Unable to attend the live telecast of the Met’s performance of La Traviata, I went to the replay on May 2, 2012. The production was first staged by German director Willy Decker last season. Decker sets the action in an indeterminate (but approximately modern) time on a mostly empty stage rimmed by a semicircular wall. There’s some pretty heavy handed Teutonic symbolism involving a clock (we’ve known for a century and a half that Violetta’s dying and is running out of time) and a red dress meant to tell us something else we already knew – she’s a party girl. There’s also an old man who Violetta staggers towards during the first act prelude. He appears ominously throughout the show; it took me until the last scene to figure out he was Dr Grenvil. More unnecessary symbolism.

In the two party scenes the women were dressed in men’s clothing. Some of the staging conflicted with the libretto the words of which were right in front of us. The most glaring example of this was in the second act when Violetta is standing right next Alfredo when he tells her maid not to tell her mistress that he’s going back to Paris to raise some money. She’s onstage because Decker has Alfredo cavorting with her while he sings ‘De’ miei bollenti spiriti’. They both are wearing identical flower covered robes. He doesn’t have his pants on; accordingly the sentiments he expresses are mock serious. He puts them ( the pants) on during his cabaletta. This may be an operatic first or I may not go to enough European performances. While we’re on cabalettas, I was saddened to find them all there. Verdi wrote them because he had to at the time, but La Traviata is an opera that does much better without them.

La Traviata is one of opera’s greatest masterpieces and is as popular as it is excellent. But it’s terribly difficult to find a soprano who can sail through the pyrotechnics of the first act and who can also meet the dramatic demands of the two succeeding acts. We’re still looking for her.

La Traviata more than any other Verdi opera depends on one character – Violetta. In this version she is a victim. I think this is the result of Decker’s staging rather than Natalie Dessay’s performance, though the singer made some bad choices. She silently coughed during the prelude and did so audibly near the end of the first act. Verdi did not want coughing from Violetta; this is not verismo opera. Verdi made his “sinner” a creature of poetry and heroism. None of these qualities were present in this performance.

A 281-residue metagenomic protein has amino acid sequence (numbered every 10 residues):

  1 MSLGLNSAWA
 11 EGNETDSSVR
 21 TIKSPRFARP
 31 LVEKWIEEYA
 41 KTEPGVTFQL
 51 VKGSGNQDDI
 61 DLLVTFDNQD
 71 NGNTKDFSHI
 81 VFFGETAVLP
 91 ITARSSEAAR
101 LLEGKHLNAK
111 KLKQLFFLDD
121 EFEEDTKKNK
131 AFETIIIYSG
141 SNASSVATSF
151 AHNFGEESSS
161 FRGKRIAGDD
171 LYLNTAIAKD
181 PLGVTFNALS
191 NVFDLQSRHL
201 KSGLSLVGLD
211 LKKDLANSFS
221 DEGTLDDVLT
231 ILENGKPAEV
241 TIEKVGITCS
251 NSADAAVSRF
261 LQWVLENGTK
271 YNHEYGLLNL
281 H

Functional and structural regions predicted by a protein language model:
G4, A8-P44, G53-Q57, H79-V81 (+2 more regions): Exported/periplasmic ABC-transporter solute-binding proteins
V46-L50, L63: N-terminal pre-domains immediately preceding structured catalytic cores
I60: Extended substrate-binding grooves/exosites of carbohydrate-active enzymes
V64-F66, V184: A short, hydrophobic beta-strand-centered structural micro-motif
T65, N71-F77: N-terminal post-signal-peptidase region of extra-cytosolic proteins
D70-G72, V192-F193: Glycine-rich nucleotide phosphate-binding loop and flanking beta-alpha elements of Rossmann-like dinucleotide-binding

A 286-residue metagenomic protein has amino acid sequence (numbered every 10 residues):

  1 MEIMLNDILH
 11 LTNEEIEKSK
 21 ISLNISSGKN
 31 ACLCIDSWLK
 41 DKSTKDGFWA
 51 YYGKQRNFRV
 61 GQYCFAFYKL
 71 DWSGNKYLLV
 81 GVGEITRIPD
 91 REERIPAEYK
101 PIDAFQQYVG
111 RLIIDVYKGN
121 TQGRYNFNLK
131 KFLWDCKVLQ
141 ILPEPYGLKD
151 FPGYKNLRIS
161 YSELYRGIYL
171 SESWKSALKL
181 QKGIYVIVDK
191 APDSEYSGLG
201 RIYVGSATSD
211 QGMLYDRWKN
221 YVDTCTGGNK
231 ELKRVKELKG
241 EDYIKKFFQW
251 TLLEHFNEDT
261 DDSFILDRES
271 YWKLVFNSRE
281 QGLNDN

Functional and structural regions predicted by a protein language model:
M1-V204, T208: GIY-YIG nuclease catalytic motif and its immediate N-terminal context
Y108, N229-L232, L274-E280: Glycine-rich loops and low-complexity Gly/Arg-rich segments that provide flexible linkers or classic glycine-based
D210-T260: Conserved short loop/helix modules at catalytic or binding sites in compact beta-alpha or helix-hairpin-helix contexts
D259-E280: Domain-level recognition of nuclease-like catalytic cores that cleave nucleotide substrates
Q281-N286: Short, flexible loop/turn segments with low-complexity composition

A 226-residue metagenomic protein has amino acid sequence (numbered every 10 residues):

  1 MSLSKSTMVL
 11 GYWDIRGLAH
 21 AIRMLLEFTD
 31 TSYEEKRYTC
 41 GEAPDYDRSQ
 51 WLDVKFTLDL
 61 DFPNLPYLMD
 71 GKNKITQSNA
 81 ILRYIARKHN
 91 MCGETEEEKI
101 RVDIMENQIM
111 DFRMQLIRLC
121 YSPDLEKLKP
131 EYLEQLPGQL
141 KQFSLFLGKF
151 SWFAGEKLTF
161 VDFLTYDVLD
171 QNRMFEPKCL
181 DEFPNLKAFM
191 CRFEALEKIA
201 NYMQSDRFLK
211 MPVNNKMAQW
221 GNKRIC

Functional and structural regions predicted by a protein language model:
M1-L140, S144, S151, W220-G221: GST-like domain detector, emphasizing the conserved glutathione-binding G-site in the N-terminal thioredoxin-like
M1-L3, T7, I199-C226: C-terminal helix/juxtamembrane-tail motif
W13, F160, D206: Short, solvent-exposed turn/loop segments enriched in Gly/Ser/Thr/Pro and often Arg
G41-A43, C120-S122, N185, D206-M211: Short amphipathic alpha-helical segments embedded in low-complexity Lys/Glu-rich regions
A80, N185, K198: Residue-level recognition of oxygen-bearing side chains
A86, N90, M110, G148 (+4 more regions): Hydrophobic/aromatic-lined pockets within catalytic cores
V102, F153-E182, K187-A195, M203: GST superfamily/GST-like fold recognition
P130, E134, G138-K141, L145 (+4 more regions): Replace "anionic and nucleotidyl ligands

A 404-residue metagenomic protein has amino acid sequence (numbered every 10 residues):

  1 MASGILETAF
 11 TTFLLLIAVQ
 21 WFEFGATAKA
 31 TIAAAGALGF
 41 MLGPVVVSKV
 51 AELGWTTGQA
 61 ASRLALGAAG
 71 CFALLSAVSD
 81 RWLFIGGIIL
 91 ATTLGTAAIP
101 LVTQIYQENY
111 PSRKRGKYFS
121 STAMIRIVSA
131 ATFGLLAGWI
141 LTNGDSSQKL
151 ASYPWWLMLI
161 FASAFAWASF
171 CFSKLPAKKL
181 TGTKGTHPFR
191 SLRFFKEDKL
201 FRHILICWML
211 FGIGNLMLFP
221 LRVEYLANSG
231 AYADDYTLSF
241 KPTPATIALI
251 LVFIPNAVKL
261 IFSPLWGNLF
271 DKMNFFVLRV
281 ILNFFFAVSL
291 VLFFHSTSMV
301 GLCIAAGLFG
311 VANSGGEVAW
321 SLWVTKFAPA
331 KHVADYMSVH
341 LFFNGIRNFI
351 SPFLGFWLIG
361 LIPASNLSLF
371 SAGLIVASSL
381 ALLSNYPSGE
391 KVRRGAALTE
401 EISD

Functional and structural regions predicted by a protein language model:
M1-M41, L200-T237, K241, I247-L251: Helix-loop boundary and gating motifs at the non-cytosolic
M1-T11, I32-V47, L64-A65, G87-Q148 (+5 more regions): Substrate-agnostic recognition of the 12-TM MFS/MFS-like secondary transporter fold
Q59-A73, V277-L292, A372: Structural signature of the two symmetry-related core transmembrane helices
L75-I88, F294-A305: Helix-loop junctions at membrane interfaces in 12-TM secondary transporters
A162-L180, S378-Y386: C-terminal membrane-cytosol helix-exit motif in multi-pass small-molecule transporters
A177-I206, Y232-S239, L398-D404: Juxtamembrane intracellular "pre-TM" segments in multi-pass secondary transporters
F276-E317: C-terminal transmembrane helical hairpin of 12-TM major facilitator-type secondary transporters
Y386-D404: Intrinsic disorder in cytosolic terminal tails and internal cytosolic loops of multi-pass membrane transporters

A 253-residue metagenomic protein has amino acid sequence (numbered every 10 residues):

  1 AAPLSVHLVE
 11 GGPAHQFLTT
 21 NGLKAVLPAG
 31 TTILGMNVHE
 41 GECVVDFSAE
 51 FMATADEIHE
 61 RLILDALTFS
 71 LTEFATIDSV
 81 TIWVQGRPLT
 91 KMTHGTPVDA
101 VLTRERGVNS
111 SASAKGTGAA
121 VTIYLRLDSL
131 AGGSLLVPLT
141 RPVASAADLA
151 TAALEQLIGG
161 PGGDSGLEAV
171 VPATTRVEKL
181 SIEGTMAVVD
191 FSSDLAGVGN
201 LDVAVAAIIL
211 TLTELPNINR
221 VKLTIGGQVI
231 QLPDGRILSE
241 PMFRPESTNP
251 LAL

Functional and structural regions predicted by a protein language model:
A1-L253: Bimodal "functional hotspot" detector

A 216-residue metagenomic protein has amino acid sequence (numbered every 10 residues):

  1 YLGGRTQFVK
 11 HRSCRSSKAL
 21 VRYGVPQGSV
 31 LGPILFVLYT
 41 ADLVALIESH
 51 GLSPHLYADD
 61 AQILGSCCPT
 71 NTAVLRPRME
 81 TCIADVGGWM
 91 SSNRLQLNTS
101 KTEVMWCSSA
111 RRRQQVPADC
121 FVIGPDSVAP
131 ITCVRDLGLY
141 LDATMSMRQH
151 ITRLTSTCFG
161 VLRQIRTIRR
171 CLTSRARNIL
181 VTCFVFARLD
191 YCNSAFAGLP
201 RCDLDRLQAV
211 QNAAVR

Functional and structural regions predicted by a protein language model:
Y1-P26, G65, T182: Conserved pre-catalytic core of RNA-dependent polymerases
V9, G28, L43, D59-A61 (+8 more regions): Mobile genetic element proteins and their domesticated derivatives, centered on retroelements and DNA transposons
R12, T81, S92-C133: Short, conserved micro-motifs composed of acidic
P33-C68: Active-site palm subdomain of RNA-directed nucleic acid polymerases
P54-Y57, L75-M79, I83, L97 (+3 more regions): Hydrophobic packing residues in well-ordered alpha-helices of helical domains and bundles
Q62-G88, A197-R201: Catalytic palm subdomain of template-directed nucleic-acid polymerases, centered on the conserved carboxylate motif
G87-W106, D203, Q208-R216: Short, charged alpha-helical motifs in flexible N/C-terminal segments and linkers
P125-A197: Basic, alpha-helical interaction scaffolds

This run is Dessay’s first attempt at the role at the Met. In my opinion she’s about 10 years too late for the part. Remember, we’re discussing a televised performance with all it’s cruel close-ups. To a live audience she doubtless approached a verisimilitude that was denied her by the camera. She also had vocal problems. She cracked just before the high note in ‘Sempre libera’ which she missed. She freely admitted the error during her intermission interview. She also had numerous small breaks in her voice, which though very brief, were very noticeable. I also thought that she lacked the vocal power needed for the two last acts. She seemed unhappy with herself during her curtain calls, though the audience seemed enthusiastic.

Matthew Polenzani has a pleasant lyric tenor. Alfredo is about as far as he can push his voice. In early middle age he looked and dressed, except when he didn’t have his pants on, like a portly banker. Another victim of the unkindness of television. He sang his part well, but there was nothing memorable about it.

Dmitri Hvorostovsky is the best Verdi baritone around. His performance as the elder Germont was generally solid, though he ran into a rough patch just before the high note of ‘Di Provenza’; the high note that followed was fine. Dramatically he delivered a very odd interpretation. He remained aloof from Violetta during the entirety of his duet in the second act. There was no transition from haughty to sympathy that the scene demands. This duet is the core of the opera. Hvorostovsky’s emotional distance robbed it of all it dramatic impact and vitiated its impact. Instead of sweeping the listener away, the scene dragged and approached the soporific. It also made Germont’s subsequent behavior to Violetta seem disconnected to his previous attitude. He should rethink the part.

Fabio Luisi delivered a flabby reading of Verdi’s score which need tautness. His conducting along with all the opened cuts made the opera seem long. To make La Traviata succeed you don’t have do do much besides following Verdi’s directions. If this opera seems long it’s not the composer’s fault.

The comprimario parts were indifferently performed. The Lubbock Symphony Orchestra’s concert performance of this opera in March had better secondary singers than did the Met – hard to fathom.

In summary, an idiosyncratic mounting of one of art’s singular achievements with a gifted soprano who was not quite up to the demands of her part.


Metropolitan Opera House
April 14, 2012 Matinee, HD Transmission/Simulcast

Giuseppe Verdi–Francesco Maria Piave

Violetta…………….Natalie Dessay
Alfredo……………..Matthew Polenzani
Germont……………..Dmitri Hvorostovsky
Flora……………….Patricia Risley
Gastone……………..Scott Scully
Baron Douphol………..Jason Stearns
Marquis D’Obigny……..Kyle Pfortmiller
Dr. Grenvil………….Luigi Roni
Annina………………Maria Zifchak
Giuseppe…………….Juhwan Lee
Messenger……………Joseph Turi
Guest……………….Athol Farmer
Gentleman……………Peter Volpe

Conductor……………Fabio Luisi

Production…………..Willy Decker
Designer…………….Wolfgang Gussmann
Associate Costume Designer…Susana Mendoza
Lighting Designer…….Hans Toelstede
Choreographer………..Athol Farmer
TV Director………….Gary Halvorson